It’s not just you; stress is something everyone has to deal with, no matter how strong or confident they look on the outside.
Maybe for you it comes and goes in spurts. Or maybe you are one of victims of chronic, ongoing stress.
Stress that comes from work and personal sources. A hectic life. A highly demanding job that put undue pressure on you.
And, on top of the regular “every day stress,” there are those unforeseen changes that create additional anxieties and tensions.
Recent research has confirmed what some people already know, and that is that getting out in nature and the fresh air really can help.
Take a Walk
Many experts have long stated that taking breaks helps to clear the mind and alleviate stress, but, it is really the type of break that is taken that will determine just how much stress will be alleviated.
Dr. Marc Berman and researches at the University of Michigan concluded that general cognitive performance and memory were improved by 20% when people were exposed to nature, in their case, a 20 minute walk through an arboretum.
This research studied the effectiveness of nature on those who were tense and stressed due to work that calls for long periods of intense focus and concentration.
They also found that those who simply looked at images of nature in a dimly lit and serene environment gained more clarity of mind and a general cognitive boost.
The positive effect may lie in the fact that being in nature allows one to completely relax, and does not require any type of cognitive focus, it is simple enjoyment, which allows one to just “be” instead of having to focus and concentrate. This alone can go a long way to permitting the mind a rest period that allows for a reduction in stress.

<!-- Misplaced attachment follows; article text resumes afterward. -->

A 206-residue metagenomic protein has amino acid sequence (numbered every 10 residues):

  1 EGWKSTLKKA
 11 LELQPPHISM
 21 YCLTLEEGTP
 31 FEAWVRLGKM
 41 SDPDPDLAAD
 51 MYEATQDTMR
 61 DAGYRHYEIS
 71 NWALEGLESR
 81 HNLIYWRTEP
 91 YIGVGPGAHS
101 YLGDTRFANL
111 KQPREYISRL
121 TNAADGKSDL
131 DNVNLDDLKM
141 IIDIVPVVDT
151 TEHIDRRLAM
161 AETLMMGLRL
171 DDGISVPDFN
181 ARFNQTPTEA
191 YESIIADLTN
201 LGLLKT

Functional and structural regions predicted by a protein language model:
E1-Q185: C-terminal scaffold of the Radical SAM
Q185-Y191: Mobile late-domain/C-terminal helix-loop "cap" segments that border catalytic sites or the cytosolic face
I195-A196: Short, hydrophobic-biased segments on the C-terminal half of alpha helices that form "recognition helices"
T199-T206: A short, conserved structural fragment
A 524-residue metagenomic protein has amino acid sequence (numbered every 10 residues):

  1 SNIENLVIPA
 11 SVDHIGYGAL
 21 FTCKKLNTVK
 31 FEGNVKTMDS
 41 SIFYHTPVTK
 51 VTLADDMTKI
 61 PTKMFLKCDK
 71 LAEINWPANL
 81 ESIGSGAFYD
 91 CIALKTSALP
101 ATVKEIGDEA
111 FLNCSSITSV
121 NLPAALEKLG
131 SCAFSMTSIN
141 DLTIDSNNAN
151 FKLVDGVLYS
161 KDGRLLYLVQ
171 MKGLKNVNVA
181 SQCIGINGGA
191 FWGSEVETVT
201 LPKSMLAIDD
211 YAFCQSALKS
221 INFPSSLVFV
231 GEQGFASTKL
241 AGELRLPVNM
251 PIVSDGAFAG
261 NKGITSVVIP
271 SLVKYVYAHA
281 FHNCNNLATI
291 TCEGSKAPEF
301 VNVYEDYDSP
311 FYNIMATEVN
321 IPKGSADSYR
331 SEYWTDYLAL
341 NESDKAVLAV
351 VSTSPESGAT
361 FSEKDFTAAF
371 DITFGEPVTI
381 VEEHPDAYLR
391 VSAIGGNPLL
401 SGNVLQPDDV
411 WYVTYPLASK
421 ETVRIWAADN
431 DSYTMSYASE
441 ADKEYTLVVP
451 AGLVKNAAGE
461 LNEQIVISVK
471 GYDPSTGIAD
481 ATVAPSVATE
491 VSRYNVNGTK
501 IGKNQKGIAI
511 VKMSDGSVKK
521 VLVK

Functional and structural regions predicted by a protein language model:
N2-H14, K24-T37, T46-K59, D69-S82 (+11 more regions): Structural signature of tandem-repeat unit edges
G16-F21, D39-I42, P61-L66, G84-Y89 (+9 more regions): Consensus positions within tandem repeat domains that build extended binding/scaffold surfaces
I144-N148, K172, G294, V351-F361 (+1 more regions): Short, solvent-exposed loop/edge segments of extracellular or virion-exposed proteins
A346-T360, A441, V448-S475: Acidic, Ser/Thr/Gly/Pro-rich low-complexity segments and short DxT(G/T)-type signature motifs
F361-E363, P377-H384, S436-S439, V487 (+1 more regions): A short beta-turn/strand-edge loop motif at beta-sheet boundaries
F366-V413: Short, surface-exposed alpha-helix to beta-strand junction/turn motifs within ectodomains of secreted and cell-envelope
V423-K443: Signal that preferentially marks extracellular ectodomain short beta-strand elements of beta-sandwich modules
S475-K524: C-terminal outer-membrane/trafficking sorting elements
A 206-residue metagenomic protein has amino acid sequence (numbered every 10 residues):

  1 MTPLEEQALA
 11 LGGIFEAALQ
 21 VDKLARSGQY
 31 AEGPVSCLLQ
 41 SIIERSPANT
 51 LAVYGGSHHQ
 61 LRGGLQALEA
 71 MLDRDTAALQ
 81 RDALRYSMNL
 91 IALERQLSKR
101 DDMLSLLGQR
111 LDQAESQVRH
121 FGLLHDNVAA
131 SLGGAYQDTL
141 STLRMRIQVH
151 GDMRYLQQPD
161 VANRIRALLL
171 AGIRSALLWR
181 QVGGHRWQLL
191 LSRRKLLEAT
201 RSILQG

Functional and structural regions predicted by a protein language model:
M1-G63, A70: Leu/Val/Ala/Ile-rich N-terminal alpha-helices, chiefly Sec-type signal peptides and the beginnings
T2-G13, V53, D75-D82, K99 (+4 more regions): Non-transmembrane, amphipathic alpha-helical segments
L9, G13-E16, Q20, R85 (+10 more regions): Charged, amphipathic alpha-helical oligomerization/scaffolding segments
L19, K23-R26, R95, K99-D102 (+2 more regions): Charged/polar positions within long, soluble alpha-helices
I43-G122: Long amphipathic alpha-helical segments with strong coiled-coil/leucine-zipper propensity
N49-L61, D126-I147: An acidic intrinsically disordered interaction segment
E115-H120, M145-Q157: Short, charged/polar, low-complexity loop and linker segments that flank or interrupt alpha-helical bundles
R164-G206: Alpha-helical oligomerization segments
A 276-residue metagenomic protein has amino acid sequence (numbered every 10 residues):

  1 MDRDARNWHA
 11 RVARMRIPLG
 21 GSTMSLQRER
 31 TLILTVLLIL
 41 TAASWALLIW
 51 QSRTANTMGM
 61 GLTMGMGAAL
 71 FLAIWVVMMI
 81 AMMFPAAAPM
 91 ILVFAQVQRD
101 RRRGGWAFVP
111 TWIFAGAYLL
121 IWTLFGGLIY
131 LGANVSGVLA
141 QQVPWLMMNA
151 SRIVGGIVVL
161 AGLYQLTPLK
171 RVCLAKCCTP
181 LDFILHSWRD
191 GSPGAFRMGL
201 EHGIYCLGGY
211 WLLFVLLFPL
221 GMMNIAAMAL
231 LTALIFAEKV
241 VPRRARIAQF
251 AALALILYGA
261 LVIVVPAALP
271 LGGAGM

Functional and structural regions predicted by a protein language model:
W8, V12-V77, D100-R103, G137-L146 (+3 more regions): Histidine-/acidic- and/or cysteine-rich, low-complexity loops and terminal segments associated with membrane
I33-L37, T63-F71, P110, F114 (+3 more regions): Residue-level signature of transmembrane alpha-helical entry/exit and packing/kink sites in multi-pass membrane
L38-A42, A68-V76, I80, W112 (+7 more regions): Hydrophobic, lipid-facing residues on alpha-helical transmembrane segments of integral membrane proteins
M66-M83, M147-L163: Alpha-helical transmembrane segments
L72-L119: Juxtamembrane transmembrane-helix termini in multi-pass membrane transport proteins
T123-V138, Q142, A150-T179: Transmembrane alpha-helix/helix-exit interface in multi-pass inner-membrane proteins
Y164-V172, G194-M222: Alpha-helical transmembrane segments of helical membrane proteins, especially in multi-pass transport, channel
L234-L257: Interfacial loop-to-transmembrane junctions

So, instead of taking a walk down a busy street, where you might get overly stimulated and be on high alert when having to focus on traffic, a walk in nature allows you to just walk, without having to look out for anything.
For more on how nature effects your brain, read Your Brain On Nature: The Science of Nature’s Influence on Your Health, Happiness and Vitality by Eva M. Selhub.
Even Plants get Stressed Out
Plants cant run away from stress. But they can adapt to it.
In fact, researchers have discovered an important molecular cogwheel in a plant’s biological clock1. In reaction to temperature, it controls the speed of circadian, or daily, rhythms.
Transcription factors, which can be thought of as genetic switches, control gene expression in plants depending on external stresses such as light, rain, soil quality, or even animals grazing on them.
A team of researchers has isolated one such genetic switch, called FBH1, which reacts to temperature, tweaking the rhythm here and there as needed while keeping it on a consistent track.
“Temperature helps keep the hands of the biological clock in the right place,” says Steve A. Kay, of USC Dornsife College of Letters, Arts and Sciences and corresponding study author. “Now we know more about how that works.”
Decoding the mechanics of interactions between the biological clock and the transcriptional network could enable scientists to breed plants that are better able to deal with stressful environments such as urban development of arable land and rising global temperatures.